I’ve always been a big fan of Stallone as both a writer and director and people forget he’s an Oscar nominated writer. Rocky Balboa was by far his best screenplay since the original Rocky. Sly has written a lot of excellent films, but with this screenplay like the original it has heart and real human emotion. As the Rocky series went on obviously they were made due to the success of the others, but Sly still took his time to develop the characters and he does that here. Stallone writes some great and deep characters with plenty of depth. I thought his relationship with Marie (Hughes) was deeply touching as Rocky is just sort of lost without Adrian and his son is always too busy for him and Paulie (Young) has his own life. While some wondered where their relationship would go I always took it as friends, which is something Rocky needed.

I’m not one to get choked up during a film in general, but I can’t lie as there are several scenes that get me teary eyed. The scene in which Rocky visits places he was with Adrian such as the pet shop, his old house and the skating rink where they had their first date, which has been taken down was such a deep and sweet scene and Stallone with his writing and acting was so very touching. And by the end its tough for me to hold back the tears. Sly’s script like I said is just so powerful and touching with real human emotion and again its just inspiring. This was my favorite piece of dialogue;

The world ain’t all sunshine and rainbows. It’s a very mean and nasty place and I don’t care how tough you are it will beat you to your knees and keep you there permanently if you let it. You, me, or nobody is gonna hit as hard as life. But it ain’t about how hard you’re hit. It’s about how hard you can get it and keep moving forward. How much you can take and keep moving forward. That’s how winning is done! Now if you know what you’re worth then go out and get what you’re worth. But ya gotta be willing to take the hits, and not pointing fingers saying you ain’t where you wanna be because of him, or her, or anybody! Cowards do that and that ain’t you!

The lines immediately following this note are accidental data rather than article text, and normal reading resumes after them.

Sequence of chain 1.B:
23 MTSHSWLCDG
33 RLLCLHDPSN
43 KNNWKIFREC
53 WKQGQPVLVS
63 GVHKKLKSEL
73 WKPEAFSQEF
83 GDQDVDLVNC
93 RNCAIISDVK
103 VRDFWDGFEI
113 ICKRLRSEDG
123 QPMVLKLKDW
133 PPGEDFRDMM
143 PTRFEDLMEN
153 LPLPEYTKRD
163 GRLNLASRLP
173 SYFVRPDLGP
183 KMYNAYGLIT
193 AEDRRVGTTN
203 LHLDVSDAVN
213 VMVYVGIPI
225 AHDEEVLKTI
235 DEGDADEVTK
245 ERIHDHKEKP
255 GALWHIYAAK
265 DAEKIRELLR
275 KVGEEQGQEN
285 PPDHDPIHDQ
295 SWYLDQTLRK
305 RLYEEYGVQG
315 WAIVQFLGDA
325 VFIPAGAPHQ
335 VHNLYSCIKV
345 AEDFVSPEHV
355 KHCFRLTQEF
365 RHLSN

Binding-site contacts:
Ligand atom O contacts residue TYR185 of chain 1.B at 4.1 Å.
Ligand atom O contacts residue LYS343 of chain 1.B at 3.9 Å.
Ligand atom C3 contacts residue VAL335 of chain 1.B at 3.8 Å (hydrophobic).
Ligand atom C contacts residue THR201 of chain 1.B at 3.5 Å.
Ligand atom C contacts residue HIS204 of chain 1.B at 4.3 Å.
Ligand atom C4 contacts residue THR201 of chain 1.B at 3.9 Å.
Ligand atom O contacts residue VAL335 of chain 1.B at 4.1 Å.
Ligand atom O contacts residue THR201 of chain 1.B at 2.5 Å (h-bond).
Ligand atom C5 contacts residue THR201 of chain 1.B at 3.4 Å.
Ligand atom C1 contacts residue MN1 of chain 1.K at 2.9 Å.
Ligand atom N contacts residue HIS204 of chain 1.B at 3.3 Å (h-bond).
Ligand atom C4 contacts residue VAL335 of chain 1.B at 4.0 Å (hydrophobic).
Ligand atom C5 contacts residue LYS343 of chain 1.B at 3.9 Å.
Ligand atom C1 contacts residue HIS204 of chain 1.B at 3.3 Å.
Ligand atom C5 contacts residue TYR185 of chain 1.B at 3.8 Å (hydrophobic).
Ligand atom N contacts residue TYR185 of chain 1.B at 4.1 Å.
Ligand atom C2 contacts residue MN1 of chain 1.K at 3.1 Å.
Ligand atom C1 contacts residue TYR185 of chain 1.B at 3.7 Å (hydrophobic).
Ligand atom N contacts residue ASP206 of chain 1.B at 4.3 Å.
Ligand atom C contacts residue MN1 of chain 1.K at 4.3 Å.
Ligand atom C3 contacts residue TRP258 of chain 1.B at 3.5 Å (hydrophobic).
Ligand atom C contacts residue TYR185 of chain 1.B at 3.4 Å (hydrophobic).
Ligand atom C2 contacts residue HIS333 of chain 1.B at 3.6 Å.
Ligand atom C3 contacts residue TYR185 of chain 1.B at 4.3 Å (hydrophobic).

As director Stallone makes the best film of his career. I’ve always enjoyed his work as he’s a great filmmaker, but not in the traditional sense. He’s a guy that clearly knows what his audience wants and often delivers on that. With Rocky Balboa he makes a truly great film. I know I keep repeating myself, but the direction like the writing is touching with such heart. The pace of the film is great and has this tragic feel to it, but by the end its so inspiring and makes you believe anything is possible. Rocky Balboa the character and film has a ton of heart and emotion.

To be totally honest I find Stallone underrated as an actor. As his popularity grew it seemed his performances did lack at times. I never really though had an issue with his acting, but a lot of the times he wasn’t great. However with that said Stallone was excellent in the original Rocky and people may not realize but he was nominated for best actor, but lost to Robert De Niro. De Niro was brilliant as Travis Bickle in Taxi Driver and very much deserved the Oscar, but Stallone was equally as good. I also though Sly was very good in Rocky II and First Blood. But he wasn’t really as great after that, but in Rocky Balboa, Stallone was again at his very best with a very heartfelt performance. If you think Stallone can’t act watch the original Rocky and Rocky Balboa. He was brilliant in both. The entire cast was excellent with Geraldine Hughes being excellent as Marie who like Adrian did gives Rocky the confidence in himself when he needs it. Burt Young again is hysterical and even quite touching with his performance. Like in Rocky V using real life boxer Tommy Morrison, Antonio Tarver is also a real boxer and he’s actually better than one might expect. While he may not be Oscar worthy or anything, but for a guy that isn’t an actor he’s fairly good actually.

Like the original Rocky winning or losing isn’t the point. Here in Rocky Balboa after the fight ends he leaves the ring. He doesn’t care what the decision is what mattered he gave everything he got and went the distance and give Dixon everything he had left. Even in the other Rocky films the message behind them were always great and Rocky Balboa is no different. Overall Rocky Balboa is truly a great and powerful film that has plenty of heart. Like I said I was really excited for this film, but it turned out far better than I expected, Rocky Balboa is a winner by knockout. This was truly a great ending to a fantastic series. Thank you Sly for your creation.